“It will become the heart of the work we’re doing,” Giust said.

Becker talked more about workforce development, including graduating more specialists from the University of Evansville doctorate in clinical psychology program and starting a masters of psychology program University of Southern Indiana. He also spoke about a new child psychiatry residency program, that, while still subject to approval, could be implemented by 2027 in Evansville with six to eight residents a year. Increasing the number of internships also is important, but right now there are three internship spots at Easterseals Rehabilitation Center. Becker says there are at least five more positions needed in the region.

Recruiting psychiatrists remains critical. Becker says IUSM/MOS Evansville plans to help fund six faculty members — four child and adolescent psychiatry positions, and two adult and geriatric positions. They would get 10-30 percent of their salary from IUSM Evansville and the Stone Center, and the hospitals would pay for their clinical practices. The adult specialist positions will be supported by the Bronstein-endowed chairs donated in 2016. Becker says IUSM Evansville also plans to hire five child psychologists and a research chair. These faculty will be part of the Stone Center and its training center.

“We plan on using a significant portion of the gift to support recruiting these individuals to our region,” Becker said.

He added that IUSM Evansville plans to build a real-world evidence data analytics center in association with the Stone Center for Health Sciences. The center will utilize a dataset of five million psychiatry patients from across the country.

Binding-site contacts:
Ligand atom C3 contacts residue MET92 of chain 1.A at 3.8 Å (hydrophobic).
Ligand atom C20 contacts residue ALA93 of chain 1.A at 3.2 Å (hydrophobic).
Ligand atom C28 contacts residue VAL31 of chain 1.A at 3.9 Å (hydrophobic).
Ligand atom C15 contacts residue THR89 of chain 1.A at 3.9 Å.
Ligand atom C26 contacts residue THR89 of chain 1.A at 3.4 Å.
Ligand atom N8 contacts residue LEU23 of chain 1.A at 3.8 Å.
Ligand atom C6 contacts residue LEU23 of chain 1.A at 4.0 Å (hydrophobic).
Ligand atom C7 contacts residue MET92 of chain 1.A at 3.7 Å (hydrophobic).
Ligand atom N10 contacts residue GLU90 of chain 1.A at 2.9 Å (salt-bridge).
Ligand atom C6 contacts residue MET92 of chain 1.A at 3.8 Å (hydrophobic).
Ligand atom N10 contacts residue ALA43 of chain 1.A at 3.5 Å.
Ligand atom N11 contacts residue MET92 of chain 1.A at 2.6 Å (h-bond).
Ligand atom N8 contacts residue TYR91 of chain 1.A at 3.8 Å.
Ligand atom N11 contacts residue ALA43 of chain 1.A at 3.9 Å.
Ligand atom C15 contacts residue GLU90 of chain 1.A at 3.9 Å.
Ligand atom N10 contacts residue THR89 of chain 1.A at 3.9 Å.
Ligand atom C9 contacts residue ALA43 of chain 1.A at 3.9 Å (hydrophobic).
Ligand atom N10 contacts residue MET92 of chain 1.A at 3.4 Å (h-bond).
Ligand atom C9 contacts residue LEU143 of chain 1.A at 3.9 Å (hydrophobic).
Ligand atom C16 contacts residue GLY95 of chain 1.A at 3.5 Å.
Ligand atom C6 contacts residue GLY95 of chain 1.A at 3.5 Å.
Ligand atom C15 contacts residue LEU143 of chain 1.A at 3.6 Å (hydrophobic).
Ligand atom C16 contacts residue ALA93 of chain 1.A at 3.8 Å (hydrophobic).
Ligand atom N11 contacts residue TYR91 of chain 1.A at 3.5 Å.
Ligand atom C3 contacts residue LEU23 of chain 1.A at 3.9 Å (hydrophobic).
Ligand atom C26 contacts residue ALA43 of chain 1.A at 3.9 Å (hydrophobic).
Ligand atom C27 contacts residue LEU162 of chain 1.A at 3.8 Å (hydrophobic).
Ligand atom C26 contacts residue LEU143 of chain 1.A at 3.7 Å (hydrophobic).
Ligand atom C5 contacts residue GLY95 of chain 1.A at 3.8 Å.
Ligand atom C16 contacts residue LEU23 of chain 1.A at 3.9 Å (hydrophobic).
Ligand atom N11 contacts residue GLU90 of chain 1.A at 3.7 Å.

“We want to use the Mary O’Daniel Stone and Bill Stone Center to facilitate and energize things that are already in our community that are doing great work but need support. We also want to tie things together in a systematic approach so that we’re all moving in a similar direction with evidence-based trainings that work,” Becker says. “Ultimately we want Evansville to become a workforce development hub … and then building this world-class training center, which is at the hub of all of it.”

“The work is really anchored in a critical need. … There’s a lot of opportunity to collaborate and expand the really great work that is already going on,” Giust says.

Stone Family Center for Health Science’s Economic Impact:

A comprehensive report will be released soon, but an economic impact study conducted by Tripp Umbach for the region shows that Evansville is the fastest-growing health care sector among peer markets. The economic impact of health sciences in the region has been $945.9 million over the last decade. The Stone Center for Health Sciences’ economic impact from construction between 2016 and 2018 amounts to $103.6 million, and employment, operations, students, and visitors in 2022 account for $42.6 million in economic impact. An economic impact of $196.8 million is expected from the 76 new physician graduates by 2026.

“It’s an enormous impact,” Becker said. “We need to continue expanding residency programs. We certainly are in a position to do that … if we’re going to supply the health care needs of physicians that we need for the next 30 to 50 years.”

Maggie Valenti
Maggie Valenti
Maggie Valenti joined Tucker Publishing Group in September 2022 as a staff writer. She graduated from Gettysburg College in 2020 with a bachelors degree in English. A Connecticut native, Maggie has ridden horses for 15 years and has hunt seat competition experience on the East Coast.